News related to domestic unrest in the United States

Belarus court sentences critic’s girlfriend
Activist and journalist Roman Protasevich's girlfriend Sofia Sapega was sentenced to six years in prison by a Belarusian court. Russian state-run news agency TASS said the Grodnensky District Court found Sapega guilty on charges of "deliberate acts aimed at inciting social enmity and discord on the basis of social affiliation committed by a group of persons, which had grave consequences."
Former New York police officer convicted for Jan 6 riot assault
On Monday, a former New York police officer was convicted of assaulting an officer during the Jan 6 insurrection at the US Capitol. During the struggle, Thomas Webster, 56, also attempted to grab the officer's mask.
FINA bans Russian swimmer for nine months
Russian Olympic swimmer Evgeny Rylov has been banned from the sport for nine months for appearing at an event in support of Putin. The Federation Internationale de Natation (FINA) decided to suspend "Evgeny Rylov (RUS) from all competitions and activities organized or sanctioned by FINA, including any International Competition on the FINA World Aquatic Calendar, for a period of nine months, following Mr. Rylov’s attendance and conduct at an event held at the Luzhniki Stadium in Moscow on 18 March 2022."
Widespread protests in Sri Lanka after police shooting
On Wednesday, thousands of people took to the streets in Sri Lanka after police opened fire on demonstrators, killing one and injuring 13 others. The island country has been facing its worst economic crisis in decades.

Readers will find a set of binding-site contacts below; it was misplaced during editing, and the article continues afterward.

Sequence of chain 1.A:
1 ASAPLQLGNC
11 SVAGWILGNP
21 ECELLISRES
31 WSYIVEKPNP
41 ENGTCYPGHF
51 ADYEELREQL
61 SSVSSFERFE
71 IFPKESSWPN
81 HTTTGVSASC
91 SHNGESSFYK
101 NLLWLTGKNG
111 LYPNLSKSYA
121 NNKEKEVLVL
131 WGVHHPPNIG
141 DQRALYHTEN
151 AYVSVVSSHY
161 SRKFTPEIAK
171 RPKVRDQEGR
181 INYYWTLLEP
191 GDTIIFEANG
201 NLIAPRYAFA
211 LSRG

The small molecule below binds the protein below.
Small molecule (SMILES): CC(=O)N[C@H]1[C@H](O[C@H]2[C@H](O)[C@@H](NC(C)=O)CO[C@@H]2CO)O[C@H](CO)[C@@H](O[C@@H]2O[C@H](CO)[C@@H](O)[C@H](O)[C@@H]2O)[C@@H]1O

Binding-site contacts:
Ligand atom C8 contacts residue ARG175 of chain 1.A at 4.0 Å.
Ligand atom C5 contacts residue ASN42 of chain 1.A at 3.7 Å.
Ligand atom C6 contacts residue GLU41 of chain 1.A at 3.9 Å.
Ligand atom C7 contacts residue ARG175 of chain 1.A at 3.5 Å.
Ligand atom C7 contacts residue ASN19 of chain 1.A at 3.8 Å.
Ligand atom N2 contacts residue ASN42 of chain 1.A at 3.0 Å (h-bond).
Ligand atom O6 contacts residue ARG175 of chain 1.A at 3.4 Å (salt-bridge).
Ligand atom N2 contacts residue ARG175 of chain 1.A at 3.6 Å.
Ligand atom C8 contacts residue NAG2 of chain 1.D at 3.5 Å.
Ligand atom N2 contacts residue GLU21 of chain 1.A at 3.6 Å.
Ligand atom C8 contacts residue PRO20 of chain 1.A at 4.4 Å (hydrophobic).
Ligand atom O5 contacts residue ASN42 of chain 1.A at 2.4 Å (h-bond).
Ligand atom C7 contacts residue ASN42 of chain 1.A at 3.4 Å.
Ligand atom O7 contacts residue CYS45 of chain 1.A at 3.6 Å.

Myanmar’s government grants amnesty to 1,600 prisoners to mark new year
The rulers of Myanmar have released around 1,600 prisoners, marking the Buddhist new year. Political prisoners and protesters were not included among the released; instead, the authorities have elected to free only petty criminals and those arrested on minor drugs charges.
Sri Lankans protest over economic crisis
Sri Lanka is facing a major economic crisis, believed to be caused partly by a lack of foreign reserves - The foreign currency is needed to pay for importing fuel. Faced with shortages of fuel, essential food items, and medicines, the public protested outside President Rajapaksa's house on Thursday.
Protesters demand that Taliban should reopen schools for girls in Afghanistan
Dozens of women and girls in Kabul, Afghanistan protested on Saturday against the Taliban's decision not to allow girls to return to secondary schools. The Taliban decided to shut the schools just hours after reopening them.
Denver police to pay $14M to victims of excessive police force
On Friday, jurors in Colorado ordered the city and county of Denver to pay $14 million in damages to 12 plaintiffs after finding police officers used excessive force during demonstrations over the killing of George Floyd in 2020. The jury of eight determined Friday that the Denver Police Department failed to properly train its officers, leading to brutality against the protesters.
Russia continues shelling in Ukrainian cities
Ukrainian officials reported that a mosque in Mariupol has been shelled by the invading Russians. The Ukrainian Embassy in Turkey tweeted, "The mosque of Sultan Suleiman the Magnificent and his wife Roxolana (Hurrem Sultan) in Mariupol was shelled by Russian invaders."
Minneapolis teachers strike after failing to reach agreement over various issues
Teachers in Minneapolis embarked on their first strike in over 50 years on Tuesday after negotiations with Minneapolis Public Schools proved fruitless. The strikes mean that classes have been canceled for approximately 30,000 students in Minneapolis.